The Baby Boomer – With both of his children out of the house, Bill now has time for his own pursuits. He’s not really interested in his synagogue’s adult education program. He wants to start a book club with a few of his friends to read some of the Jewish classics and to learn about Israeli politics.
The single professional – Meredith is a 30 year-old, working professional who is looking for activities that are intellectually stimulating and that are convenient for her fully-scheduled life. She loves to cook, and wants to start a cooking group that gets together to make shared meals.
The recent college graduate – Ezra is a sociable, recent college graduate who enjoys meeting new people in settings that are comfortable. One of his friends from AEPi decided to start a virtual Gather group that discusses movies and tv shows (with a Jewish bent). Ezra and his fraternity brothers enjoy having a monthly excuse to “hang out.”
The interfaith dad – Jeremy is a dad of primary aged kids, and he recently realized that he wants to be more proactive about the role of Judaism in his interfaith family. He asked his the director at his kids’ former Jewish preschool to send out an invitation to the community, and 10 dads showed up the first meeting.
The new mom – Lindsay is a new mom who is looking to connect with other Jewish moms. The local Federation starts community “new mommy” Gather groups, and her local book club has seven members. They started off by reading “the Blessing of a Skinned Knee” and they are looking forward to learning and growing together.
The empty nester – Now that Sandra’s kids are older and don’t need as much hands-on attention, she is looking for my ways to carve out time for herself. Since Sandra views her support of liberal causes a core part of her Judaism, she decided to join a Gather group that reads books with Jewish and social justice themes. Her group meets on every sixth Thursday evening, and the women enjoy their vibrant discussions over a few bottles of wine.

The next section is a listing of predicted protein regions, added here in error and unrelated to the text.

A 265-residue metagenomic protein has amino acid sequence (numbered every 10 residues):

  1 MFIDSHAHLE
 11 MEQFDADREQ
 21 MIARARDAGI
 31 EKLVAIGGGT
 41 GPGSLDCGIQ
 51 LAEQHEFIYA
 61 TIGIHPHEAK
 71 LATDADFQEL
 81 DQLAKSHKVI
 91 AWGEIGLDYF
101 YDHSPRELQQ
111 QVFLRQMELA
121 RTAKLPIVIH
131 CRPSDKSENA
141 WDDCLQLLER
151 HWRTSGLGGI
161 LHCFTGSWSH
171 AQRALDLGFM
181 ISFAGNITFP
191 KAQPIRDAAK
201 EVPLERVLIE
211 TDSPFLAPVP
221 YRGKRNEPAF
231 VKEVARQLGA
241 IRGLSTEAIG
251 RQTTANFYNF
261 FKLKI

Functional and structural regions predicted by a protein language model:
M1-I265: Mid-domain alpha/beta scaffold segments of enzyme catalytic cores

The vibrant congregation – A vibrant midwestern synagogue is renovating their building, so most congregational activities are now occurring in alternate locations. The congregation has empowered its members to start Gather groups in their homes in order to strengthen social bonds in the congregation during this period of uncertainty. Synagogue leadership believes these groups will leave Gather members with a deeper connection to the community.
Alumni Engagement – A Jewish summer camp is looking for new and innovative ways to engage with their alumni. The development director has asked a few key people to start Gather groups in cities with large alumni groups. Each group is engaging with different content, but the members are rediscovering how much they love spending time with, and learning with their fellow “campers.”
Affinity Groups – A Federation in a big city is looking to engage the lawyers in their community. They started a Gathering for this affinity group and worked with Gather to curate a list of books. The group meets over lunch on a bi-monthly basis at different law firms around the city.